Families | Missions
Jake and Melissa Kircher

Summer missions trips are exciting for us youth workers and for our students. They are great times away together to bond and serve the Lord. But, missions trips can also mean a week of stress for families back home who are trying to run normally without the help of the youth worker spouse. Here are a handful of tips to keep in mind as you plan your summer service opportunities that will help keep both your youth group and your family happy about these experiences:

1. Include your spouse in the planning process. Even if your spouse isn’t going to go on the trip, try to incorporate their input when making decisions. If possible, allow them to have a say about the dates of the trip and the location. This will help them feel more comfortable about your absence and will give them time to arrange for help with children or company for themselves, if needed.

2. When traveling out of the country, include international minutes, texts or data into the trip budget. Mission trips are great for getting away from everyday life and a big part of that is telling your students to leave their cell phones at home. But for youth workers with children, it’s a different story. Allowing for a few international phone calls here and there has been crucial for our family, because it seems like the serious situations always hit when Jake is away on a trip. Knowing the option is there provides piece of mind for both the youth worker traveling and for the spouse at home.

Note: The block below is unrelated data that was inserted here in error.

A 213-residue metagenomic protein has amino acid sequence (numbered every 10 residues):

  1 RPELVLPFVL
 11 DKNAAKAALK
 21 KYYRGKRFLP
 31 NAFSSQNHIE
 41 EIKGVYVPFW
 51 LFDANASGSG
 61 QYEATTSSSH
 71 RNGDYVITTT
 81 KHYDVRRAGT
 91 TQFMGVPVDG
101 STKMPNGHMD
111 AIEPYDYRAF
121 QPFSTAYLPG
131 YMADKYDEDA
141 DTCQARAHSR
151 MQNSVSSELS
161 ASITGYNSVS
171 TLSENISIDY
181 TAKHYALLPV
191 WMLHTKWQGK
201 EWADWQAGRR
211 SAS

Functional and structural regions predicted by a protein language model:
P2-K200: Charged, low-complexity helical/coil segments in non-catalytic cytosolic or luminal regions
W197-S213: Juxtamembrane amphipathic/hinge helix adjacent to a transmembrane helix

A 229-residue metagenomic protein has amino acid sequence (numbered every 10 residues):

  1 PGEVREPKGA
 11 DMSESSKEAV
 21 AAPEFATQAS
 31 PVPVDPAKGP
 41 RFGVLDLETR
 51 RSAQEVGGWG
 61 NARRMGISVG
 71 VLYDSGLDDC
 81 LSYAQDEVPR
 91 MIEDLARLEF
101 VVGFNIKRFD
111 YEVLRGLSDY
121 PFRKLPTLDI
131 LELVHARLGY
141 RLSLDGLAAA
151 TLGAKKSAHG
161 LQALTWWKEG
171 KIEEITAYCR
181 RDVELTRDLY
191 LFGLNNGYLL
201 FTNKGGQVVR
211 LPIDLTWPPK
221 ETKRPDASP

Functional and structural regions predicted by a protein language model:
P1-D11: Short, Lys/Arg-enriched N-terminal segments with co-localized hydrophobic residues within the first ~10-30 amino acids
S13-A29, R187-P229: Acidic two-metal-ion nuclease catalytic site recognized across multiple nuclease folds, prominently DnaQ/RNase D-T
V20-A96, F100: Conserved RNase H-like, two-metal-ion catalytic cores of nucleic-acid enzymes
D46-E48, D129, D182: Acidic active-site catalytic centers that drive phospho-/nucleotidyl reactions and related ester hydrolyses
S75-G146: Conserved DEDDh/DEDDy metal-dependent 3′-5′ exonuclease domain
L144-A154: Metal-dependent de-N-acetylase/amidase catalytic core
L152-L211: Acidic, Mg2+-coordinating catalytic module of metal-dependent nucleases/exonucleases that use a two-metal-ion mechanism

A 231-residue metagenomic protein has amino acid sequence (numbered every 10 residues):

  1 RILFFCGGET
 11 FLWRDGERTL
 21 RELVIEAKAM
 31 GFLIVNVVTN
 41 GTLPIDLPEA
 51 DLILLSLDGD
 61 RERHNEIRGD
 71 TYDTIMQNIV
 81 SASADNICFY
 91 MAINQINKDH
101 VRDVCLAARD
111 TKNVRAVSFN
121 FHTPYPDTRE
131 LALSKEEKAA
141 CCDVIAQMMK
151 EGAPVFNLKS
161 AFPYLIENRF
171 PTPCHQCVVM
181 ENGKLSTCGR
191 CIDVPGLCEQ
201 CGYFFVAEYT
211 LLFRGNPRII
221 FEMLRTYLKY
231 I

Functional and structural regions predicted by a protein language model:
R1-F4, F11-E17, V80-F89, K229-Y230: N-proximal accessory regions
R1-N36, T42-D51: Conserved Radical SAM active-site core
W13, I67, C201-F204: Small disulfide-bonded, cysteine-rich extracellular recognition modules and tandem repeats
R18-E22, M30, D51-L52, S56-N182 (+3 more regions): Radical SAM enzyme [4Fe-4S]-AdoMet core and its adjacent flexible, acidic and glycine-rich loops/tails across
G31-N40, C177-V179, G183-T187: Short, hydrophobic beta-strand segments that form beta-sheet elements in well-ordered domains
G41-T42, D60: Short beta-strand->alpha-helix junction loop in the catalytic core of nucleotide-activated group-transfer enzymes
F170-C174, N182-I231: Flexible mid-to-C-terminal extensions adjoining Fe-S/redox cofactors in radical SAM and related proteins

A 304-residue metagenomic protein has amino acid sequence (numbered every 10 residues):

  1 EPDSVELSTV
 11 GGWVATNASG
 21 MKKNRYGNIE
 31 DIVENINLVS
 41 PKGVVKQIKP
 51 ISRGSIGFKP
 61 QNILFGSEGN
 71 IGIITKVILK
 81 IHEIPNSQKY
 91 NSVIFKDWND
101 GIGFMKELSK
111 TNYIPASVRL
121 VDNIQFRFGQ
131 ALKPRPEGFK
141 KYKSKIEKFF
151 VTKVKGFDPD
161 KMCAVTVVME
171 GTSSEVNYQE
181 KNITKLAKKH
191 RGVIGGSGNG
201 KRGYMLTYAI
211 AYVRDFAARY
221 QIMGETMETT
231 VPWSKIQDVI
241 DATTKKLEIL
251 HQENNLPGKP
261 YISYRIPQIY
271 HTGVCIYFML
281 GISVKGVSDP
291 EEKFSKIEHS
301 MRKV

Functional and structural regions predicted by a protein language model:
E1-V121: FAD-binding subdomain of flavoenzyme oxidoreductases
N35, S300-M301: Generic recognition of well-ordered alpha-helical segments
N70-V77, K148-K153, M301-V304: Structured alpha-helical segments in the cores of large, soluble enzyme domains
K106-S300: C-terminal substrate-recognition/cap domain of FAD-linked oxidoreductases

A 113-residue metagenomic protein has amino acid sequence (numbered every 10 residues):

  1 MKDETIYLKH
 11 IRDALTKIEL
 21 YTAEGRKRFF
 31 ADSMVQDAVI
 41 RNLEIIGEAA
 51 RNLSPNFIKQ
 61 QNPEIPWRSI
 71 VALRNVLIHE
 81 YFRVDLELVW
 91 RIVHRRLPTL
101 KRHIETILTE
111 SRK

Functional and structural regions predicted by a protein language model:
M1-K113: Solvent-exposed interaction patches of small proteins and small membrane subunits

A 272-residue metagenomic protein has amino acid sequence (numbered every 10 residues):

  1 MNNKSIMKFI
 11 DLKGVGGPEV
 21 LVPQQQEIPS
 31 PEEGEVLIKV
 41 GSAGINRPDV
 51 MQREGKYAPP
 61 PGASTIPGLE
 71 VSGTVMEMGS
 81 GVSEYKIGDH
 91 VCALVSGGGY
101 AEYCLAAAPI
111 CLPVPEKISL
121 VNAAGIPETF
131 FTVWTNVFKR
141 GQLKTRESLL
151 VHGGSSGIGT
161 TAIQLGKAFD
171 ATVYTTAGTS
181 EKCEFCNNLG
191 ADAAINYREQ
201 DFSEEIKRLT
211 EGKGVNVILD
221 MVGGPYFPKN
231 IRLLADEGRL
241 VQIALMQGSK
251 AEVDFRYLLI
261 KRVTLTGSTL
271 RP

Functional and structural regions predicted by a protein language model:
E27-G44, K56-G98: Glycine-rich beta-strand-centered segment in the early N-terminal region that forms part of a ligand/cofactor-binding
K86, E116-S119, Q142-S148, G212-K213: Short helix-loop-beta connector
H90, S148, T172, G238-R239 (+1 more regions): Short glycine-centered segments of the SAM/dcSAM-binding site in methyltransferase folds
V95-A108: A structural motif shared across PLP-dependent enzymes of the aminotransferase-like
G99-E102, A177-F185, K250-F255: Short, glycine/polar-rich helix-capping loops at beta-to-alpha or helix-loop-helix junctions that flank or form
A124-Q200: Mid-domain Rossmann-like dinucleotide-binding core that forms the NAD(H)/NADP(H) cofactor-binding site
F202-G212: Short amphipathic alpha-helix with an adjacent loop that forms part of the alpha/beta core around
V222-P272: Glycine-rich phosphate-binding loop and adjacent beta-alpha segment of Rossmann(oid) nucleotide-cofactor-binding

3. Try to take summer vacation after your service trips. Over the years, we have found that if we take a vacation before or in-between missions trips, we end the summer exhausted. All of the rest and relaxation we were able to get on vacation is quickly undone by the week apart and by exerting so much energy leading students 24-7 on a trip. Perhaps this year you can change your schedule around to accommodate an end-of-summer vacation so you and your family can start the school year refreshed instead of fatigued.

4. If possible, take your family. This doesn’t necessarily mean your spouse comes as a leader or your kids come as participants, although that could be an option. Perhaps they could stay in a nearby hotel or with a family member in the area, so that they could join the team for part of the trip. A whole week might be a lot for younger kids, but a day or two with your family added in could be great fun for everyone.


Thanks for loving your families and students,

Jake and Melissa Kircher


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